The days are already getting a little longer, and spring is just right around the corner. On top of all the other spring cleaning chores you will have to start doing, getting your pool ready for summer fun will be right up there at the top of the list. While most people are cautious about opening up their pool too early in the season, the fact of the matter is that opening and prepping your pool for the upcoming season earlier will save you more in maintenance hassles and expenses during the season. Follow these seven steps to make opening your pool a little less stressful and a little more rewarding this summer season.
Step 1: Clean the Cover
“The first thing you want to do when opening your pool for the season is to clean and remove the cover.” Says Marc Holt, marketing spokesperson for Sunday’s Off Pools. Be sure to clear away any debris like leaves and twigs that might have fallen on top during the winter months, and, if you have a solid cover, drain any excess water off the cover with a submersible pump or hose. You will then want to ensure your cover totally dries before storing it for the season, as this can lead to a mold or bacteria-filled mess you will have to deal with when it comes time to close it up.
Step 2: Raise the Water and Check the Plumbing
Before your pumps and drains can begin properly functioning, the water level will need to be at least midway up the skimmer. Use your home garden hose to refill the pool, or add more water so that the water level is back where it should be. While the water level is replenishing, take this opportunity to replace the plumbing equipment like filters and drain plugs. Once everything is properly connected you will be able to easily check for leaks in the plumbing. Just make sure that the breakers are off while you replace the plumbing equipment.
Step 3: Prime the Pump
When the water level is back to normal and you have replaced all of the necessary drain plugs, filters, skimmers, and other such equipment, it is time to prime your pump. Before you go forward with this step, however, be sure you have removed all of the winterizing plugs from the returns and skimmers, as this will definitely have a negative impace on your system.
Step 4: Note Leaks and Needed Repairs
Once you have properly reinstalled the pump and other related plumbing equipment, it’s time to check for any leaks in your system. If you find any leaks, mark them and be sure to turn the pump off so that repairs can be made. Otherwise, if your system seems to be running fine and no leaks are present, allow it to run for 24-hours to properly filter and recycle the water.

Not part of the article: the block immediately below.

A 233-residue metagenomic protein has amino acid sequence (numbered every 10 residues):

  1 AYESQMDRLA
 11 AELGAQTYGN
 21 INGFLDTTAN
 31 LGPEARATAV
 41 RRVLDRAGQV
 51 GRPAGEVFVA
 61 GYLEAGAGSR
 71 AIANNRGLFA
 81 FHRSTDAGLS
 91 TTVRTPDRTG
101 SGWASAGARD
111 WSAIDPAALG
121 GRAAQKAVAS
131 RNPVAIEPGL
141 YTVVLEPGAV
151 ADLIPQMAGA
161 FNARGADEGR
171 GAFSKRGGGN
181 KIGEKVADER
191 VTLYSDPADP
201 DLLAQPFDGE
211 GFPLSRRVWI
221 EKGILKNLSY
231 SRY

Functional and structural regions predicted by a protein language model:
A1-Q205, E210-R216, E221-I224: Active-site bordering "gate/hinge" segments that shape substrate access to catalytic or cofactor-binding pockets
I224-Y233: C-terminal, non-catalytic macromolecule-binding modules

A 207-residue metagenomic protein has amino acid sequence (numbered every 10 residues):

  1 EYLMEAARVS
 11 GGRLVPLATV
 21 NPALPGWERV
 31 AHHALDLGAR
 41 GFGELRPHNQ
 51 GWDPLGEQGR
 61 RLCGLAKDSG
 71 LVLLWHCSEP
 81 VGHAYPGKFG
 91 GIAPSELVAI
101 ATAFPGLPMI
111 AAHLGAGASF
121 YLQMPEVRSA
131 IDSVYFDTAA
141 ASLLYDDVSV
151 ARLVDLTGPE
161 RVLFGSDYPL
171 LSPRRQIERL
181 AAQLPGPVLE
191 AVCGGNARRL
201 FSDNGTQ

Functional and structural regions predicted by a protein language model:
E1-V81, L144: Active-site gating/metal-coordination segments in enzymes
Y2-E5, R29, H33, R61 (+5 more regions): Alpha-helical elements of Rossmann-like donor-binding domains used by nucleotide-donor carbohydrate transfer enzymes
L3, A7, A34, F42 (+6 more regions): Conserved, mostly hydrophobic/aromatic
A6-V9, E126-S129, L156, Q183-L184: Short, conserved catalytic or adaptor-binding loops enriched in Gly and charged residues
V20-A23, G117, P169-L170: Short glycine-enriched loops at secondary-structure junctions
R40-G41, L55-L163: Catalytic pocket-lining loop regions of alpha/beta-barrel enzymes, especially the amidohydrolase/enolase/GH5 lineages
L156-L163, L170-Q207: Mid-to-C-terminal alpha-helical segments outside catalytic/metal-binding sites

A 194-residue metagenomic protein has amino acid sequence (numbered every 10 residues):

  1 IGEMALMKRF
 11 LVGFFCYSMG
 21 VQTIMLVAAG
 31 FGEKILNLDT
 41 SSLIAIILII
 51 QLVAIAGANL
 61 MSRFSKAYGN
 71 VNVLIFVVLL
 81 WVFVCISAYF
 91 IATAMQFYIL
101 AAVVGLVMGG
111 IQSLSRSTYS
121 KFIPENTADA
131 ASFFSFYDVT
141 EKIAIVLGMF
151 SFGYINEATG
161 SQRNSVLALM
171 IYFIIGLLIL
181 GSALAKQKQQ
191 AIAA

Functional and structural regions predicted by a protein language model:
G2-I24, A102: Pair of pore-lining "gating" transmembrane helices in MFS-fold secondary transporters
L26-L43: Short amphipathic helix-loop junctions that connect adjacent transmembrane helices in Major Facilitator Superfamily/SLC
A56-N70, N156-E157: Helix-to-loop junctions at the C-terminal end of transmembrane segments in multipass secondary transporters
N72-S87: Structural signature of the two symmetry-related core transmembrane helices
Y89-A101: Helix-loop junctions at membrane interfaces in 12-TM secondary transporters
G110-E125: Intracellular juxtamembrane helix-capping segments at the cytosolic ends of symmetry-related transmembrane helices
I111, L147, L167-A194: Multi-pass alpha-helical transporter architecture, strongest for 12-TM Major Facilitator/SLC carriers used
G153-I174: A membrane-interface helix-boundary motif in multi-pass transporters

Step 5: Vacuum the Pool
If the water in the pool is clear enough to see the bottom, you can use your pool vacuum to start clearing the bottom of submerged debris like leaves, dirt, twigs, and dead bugs. The best way to vacuum the pool is by using your filter system. To do this, connect the vacuum hose and switch your valve to waste (unless you have a cartridge system). This will force any debris you pick up with the vacuum to bypass the filter system, causing any unwanted materials to be flushed out through the waste pump. The water level will drop when you do this, so be sure to keep the hose running while you vacuum the pool to replenish lost water.
Step 6: Test the Water
Testing the water doesn’t mean just jumping in to check the temperature. Once all the debris has been removed, and the pumps and filters are still running, take a sample of the water from the deep end, at least a foot below the water level. Next, use the proper testing equipment to check the pH and chlorine levels in the water. Ideally you will want to check the water chemical levels everyday, as having unbalanced chemical levels can cause problems, not only to your system, but also to your body if you are exposed to too much chlorine.
Step 7: Ongoing Water Maintenance
When you have tested the water in your pool and are certain your pumps and filters are working properly, it’s time to set your system timer. The pump system should already be running for 24-hours a day during preparation. Once all of the chemicals are balanced and the water is clean, set your system should to circulate the water at least 6-12 hours each day, depending on the size of your pool. If you ever end up with green or unclean water, let the system run for a 24-hour period and adjust the chemical levels as needed.
Step 8: Enjoy!
No explanation needed! Barbeques, hot summer afternoons, and the 4th of July are all just around the corner, so get your pool ready for fun summer memories today! Also, don’t forget to make sure your HVAC is working properly for those hot summer days.